After arguing that substitution was proper, the government asked Middlebrooks to dismiss Trump’s case against it “for lack of subject matter jurisdiction.” The asserted grounds were procedural: Trump “did not exhaust his administrative remedies under the Federal Tort Claims Act (FTCA)” before filing his archlawsuit in federal court, the government averred.
Trump’s attorneys claimed Comey and the four others were working outside the scope of their employment and that discovery was warranted to resolve the dispute.
The government chided those asseverations but generally pointed Judge Middlebrooks squarely back to the procedural issue at hand.
“Plaintiff does not . . . deny that he instituted this action without first exhausting his administrative remedies under the FTCA, or argue that the action need not be dismissed as against the United States if the Court rejects his challenge to the United States’ substitution for the five former FBI employees,” the government wrote.
In other words, according to the government, Trump’s lawyers chose the wrong path when they filed the case.
Cutting closer to the merits, the government noted that while Trump alleged that Comey leaked documents after his departure from the FBI, Trump didn’t sue Comey for so doing: the claim Trump filed was instead “solely based on his conduct in conjunction with Crossfire Hurricane while he remained the Director of the FBI.” That claim asserted the “alleged falsification of evidence; alleged reliance on knowingly false information; allegedly withholding ‘pertinent and material information from FISA applications;’ and allegedly making ‘false and/or misleading statements to the FISC, Congress, and/or the Plaintiff,'” the government said while recapping Trump’s grievances.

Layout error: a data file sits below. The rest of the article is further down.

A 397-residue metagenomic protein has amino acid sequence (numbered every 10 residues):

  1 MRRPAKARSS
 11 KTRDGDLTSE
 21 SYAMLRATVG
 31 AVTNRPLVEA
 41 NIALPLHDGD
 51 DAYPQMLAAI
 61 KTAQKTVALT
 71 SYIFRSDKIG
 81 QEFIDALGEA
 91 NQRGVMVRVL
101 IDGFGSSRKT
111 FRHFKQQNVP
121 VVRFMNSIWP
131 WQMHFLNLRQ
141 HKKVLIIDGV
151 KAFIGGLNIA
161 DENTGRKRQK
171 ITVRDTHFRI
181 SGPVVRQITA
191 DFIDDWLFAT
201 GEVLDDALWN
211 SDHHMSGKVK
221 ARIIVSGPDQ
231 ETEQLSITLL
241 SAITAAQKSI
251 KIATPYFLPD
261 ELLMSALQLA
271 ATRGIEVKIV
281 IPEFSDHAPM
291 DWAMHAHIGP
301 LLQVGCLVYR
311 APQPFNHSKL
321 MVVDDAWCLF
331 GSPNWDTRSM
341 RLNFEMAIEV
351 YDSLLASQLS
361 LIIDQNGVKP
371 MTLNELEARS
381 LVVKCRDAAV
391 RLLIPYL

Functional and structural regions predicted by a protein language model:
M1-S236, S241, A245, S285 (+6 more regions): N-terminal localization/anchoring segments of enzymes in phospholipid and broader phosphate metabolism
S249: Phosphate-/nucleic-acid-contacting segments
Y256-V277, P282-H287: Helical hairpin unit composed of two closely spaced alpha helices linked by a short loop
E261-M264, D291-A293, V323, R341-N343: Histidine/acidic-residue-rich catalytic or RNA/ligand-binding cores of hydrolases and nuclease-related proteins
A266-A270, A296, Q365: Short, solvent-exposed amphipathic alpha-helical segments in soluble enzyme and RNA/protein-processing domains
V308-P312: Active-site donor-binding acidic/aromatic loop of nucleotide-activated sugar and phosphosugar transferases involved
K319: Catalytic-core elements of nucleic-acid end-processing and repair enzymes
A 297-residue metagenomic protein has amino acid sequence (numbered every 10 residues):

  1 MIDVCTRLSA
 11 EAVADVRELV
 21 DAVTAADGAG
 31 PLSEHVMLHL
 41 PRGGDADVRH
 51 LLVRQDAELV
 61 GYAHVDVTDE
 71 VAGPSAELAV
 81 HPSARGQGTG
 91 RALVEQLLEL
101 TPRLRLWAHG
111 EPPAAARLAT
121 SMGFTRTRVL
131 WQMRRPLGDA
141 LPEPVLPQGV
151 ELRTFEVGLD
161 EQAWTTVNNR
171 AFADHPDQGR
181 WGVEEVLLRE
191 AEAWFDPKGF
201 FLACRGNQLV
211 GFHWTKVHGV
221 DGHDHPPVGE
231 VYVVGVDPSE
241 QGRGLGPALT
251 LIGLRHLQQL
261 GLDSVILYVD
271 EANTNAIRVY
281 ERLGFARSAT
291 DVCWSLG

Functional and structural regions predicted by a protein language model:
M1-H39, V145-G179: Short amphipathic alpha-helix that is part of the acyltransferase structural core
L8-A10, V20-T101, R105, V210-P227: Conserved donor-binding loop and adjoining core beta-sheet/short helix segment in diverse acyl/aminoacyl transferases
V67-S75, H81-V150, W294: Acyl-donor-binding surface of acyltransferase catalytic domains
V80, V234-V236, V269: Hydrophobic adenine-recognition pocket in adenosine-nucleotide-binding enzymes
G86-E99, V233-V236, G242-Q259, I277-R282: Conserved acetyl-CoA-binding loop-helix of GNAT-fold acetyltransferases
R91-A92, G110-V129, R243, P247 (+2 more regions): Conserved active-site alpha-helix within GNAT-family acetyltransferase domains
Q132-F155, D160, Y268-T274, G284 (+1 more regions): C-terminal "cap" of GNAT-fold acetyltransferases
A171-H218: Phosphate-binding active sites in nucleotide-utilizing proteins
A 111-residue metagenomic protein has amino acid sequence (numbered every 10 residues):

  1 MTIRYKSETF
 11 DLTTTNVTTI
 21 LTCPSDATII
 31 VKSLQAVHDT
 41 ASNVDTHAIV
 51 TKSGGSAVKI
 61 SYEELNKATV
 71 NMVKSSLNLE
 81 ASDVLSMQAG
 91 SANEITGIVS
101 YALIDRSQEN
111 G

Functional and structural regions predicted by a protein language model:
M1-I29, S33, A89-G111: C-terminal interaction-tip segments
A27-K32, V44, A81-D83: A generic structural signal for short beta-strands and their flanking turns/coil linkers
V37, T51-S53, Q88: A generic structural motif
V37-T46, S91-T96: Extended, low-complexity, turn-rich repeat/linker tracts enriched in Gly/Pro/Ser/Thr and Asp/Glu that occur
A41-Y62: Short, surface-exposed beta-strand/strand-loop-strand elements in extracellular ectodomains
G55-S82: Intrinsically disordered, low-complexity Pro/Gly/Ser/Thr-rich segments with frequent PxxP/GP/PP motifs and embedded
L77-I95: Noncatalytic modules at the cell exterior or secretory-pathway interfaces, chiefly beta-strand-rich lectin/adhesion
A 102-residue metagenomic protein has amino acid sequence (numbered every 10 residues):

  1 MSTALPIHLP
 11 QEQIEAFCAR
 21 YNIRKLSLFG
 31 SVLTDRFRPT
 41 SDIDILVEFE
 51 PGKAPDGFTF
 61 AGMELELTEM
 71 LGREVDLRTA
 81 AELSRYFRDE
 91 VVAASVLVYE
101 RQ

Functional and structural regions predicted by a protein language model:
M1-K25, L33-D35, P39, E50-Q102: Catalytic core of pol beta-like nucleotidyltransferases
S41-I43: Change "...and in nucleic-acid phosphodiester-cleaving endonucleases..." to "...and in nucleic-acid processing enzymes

“Even if the alleged leaks occurred,” the government wrote, “they have nothing to do with plaintiffs’ malicious prosecution and conspiracy to commit malicious prosecution claims, and thus do not preclude the substitution of the United States for Comey with respect to those claims.”
The government then suggested Trump’s resentments toward two other individuals fared no better (again, citations omitted):